DraftKings and FanDuel are in trouble, and here’s why: they created a regulatory void that every possible U.S. regulator or legislator is looking to fill.
After raising more than $700 million in capital and spending over $200 million in advertising over just ten months, DraftKings and FanDuel are facing a federal investigation after firms failed to put in place self-regulation measures. Employees with access to valuable information were allowed to bet on competing platforms, creating potential conflicts of interest. Right now, it doesn’t appear as if anyone broke the law. But it’s not the specter of corruption that threatens DraftKings & FanDuel, it’s the spotlight.
Previously, daily fantasy sports (“DFS”) firms have focused on using the fantasy sports carve-out in the 2006 Unlawful Internet Gambling Enforcement Act as their bulwark against any prohibitive regulation. This exception labelled was written before daily fantasy existed – it mainly protected websites such as ESPN, Yahoo, and CBS by allowing them to run “traditional” fantasy sports leagues.
Fast-forward to today – and DraftKings and FanDuel are fighting fires on so many fronts. In the wake of failing to regulate themselves, regulators and legislators across the nation are stepping in. Put aside the federal stakeholders – the Department of Justice, US Congress, the FBI, the federal courts – and the DFS firms still face tremendous threats from new state stakeholders including Gaming Boards, Attorney Generals, and legislative bodies.
Gaming Boards / State Attorney Generals: Gaming boards are typically composed of appointed officials, many of whom have “traditional” gaming/gambling industry backgrounds. They typically rely on State Attorney Generals for counsel. The Nevada Gaming Control Board recently ruled that DFS qualified as gambling, requiring firms to obtain a license. More importantly, the ruling is viewed as a bellwether – many states have adopted Nevada’s gambling framework, and will most likely follow suit. Just recently, the Illinois Gaming Board & Massachusetts Gaming Commission have announced they’re also reviewing DFS’ legality.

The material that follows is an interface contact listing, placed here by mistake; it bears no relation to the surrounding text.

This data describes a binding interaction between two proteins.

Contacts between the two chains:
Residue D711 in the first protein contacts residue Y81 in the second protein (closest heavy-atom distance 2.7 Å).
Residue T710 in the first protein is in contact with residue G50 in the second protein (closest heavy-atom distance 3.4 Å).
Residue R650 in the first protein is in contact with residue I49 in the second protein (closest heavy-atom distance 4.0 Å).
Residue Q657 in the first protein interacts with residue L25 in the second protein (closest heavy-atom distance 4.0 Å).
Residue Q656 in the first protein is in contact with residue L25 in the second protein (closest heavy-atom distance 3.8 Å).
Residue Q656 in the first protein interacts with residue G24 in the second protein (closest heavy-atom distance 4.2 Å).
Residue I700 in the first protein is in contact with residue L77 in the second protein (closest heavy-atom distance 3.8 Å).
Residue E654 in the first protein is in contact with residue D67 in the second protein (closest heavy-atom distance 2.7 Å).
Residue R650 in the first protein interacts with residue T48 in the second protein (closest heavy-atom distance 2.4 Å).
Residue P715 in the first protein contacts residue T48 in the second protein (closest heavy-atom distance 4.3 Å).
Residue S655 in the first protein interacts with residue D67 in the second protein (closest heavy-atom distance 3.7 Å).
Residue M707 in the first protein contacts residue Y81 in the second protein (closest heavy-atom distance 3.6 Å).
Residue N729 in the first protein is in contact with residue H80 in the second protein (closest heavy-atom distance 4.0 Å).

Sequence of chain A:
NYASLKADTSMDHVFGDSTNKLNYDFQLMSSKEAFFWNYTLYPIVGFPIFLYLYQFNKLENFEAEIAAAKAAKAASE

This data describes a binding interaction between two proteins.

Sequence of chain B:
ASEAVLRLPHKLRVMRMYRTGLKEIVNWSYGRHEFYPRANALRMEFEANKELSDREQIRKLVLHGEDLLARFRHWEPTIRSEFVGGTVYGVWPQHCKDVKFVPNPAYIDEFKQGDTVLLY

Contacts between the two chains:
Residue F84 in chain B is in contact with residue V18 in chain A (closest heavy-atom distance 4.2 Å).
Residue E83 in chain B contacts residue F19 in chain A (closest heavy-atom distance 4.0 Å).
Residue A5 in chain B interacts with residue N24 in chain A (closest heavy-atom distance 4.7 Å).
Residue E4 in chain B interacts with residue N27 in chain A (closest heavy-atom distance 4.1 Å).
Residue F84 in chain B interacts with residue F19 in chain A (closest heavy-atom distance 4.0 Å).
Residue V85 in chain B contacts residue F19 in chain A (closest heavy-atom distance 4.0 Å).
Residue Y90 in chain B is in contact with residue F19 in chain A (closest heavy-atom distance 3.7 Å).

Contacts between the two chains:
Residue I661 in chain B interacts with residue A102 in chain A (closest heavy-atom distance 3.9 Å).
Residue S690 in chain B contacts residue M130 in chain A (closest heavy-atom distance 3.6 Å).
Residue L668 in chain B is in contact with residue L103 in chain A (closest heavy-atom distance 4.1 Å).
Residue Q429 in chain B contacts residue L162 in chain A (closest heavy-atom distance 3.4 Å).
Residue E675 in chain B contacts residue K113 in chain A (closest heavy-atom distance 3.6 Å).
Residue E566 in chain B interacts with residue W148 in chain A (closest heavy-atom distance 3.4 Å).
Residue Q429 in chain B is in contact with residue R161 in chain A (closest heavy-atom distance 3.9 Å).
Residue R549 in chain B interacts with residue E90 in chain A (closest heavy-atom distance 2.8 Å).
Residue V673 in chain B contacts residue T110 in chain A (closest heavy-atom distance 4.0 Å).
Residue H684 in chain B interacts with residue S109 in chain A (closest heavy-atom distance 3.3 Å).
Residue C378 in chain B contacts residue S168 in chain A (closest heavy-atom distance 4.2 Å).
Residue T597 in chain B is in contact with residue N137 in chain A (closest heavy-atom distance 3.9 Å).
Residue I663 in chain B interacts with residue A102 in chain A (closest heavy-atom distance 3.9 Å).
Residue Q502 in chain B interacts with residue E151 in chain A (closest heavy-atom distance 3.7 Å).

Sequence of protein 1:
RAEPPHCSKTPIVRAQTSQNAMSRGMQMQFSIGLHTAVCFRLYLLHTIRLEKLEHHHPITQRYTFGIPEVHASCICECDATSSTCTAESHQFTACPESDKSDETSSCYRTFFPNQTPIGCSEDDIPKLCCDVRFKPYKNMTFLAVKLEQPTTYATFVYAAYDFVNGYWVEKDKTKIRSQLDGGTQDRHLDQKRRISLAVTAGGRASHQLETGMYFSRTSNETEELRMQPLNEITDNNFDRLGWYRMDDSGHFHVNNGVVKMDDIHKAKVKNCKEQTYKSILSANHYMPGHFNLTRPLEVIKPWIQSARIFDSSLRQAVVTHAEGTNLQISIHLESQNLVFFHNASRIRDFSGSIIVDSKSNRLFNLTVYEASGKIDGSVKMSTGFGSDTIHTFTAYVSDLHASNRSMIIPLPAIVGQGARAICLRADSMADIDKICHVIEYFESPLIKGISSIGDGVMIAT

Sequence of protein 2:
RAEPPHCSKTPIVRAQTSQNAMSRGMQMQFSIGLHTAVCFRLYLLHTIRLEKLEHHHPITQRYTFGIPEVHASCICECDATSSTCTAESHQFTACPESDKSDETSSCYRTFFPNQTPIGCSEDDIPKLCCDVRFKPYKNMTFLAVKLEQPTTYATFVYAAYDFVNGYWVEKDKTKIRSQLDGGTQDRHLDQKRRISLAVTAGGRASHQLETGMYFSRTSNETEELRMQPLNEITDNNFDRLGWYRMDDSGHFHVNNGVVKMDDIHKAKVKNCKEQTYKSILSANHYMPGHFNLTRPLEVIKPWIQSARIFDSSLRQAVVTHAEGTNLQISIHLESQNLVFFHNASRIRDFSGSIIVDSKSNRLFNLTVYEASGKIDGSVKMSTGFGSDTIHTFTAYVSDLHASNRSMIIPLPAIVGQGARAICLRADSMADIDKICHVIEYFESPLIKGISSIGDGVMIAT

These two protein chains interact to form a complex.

State Legislatures: Each state has its own legislative framework – and some, such as Maryland and Kansas, have passed explicit laws stating that fantasy sports are legal. But in more cases than not, the laws are unclear. In states such as Florida, which bar gambling on games of skill (which daily fantasy sports argue they are) in addition to games of chance, DFS faces potential criminal investigation for operating unlawfully. Some states have looked to clarify the rules.
So what can DFS firms do? Some have speculated they’ll take the “Uber” approach by organizing grassroots campaigns and petitions. It won’t have much of an impact. In each city, Uber had a contingent of drivers who relied on the service for their livelihood, and thousands of riders who used the service daily. It was a solid pillar to an overall strategy that included heavy lobbying activities. Here? Other than a handful of sharks who might miss the easy pickings, very few will complain. A petition with no passion or action to back it up will fall on deaf ears. In fact, we can already see that usage of DraftKings & FanDuel is declining…
There’s little that DFS firms can do now except come up with a state regulatory framework ASAP that can be used as a model and be scaled out to other states.
In fact, DFS firms should have been doing this all along – it should have developed a transparent set of self-regulatory practices that was so strong, that it became part of their brand. Not allowing employees to bet on other platforms, instituting strict data controls, monitoring or capping the number of bets per players – all potential policies that would have allowed DFS firms to avoid the spotlight. Instead of playing defense on regulations, they should have been proactive from the beginning.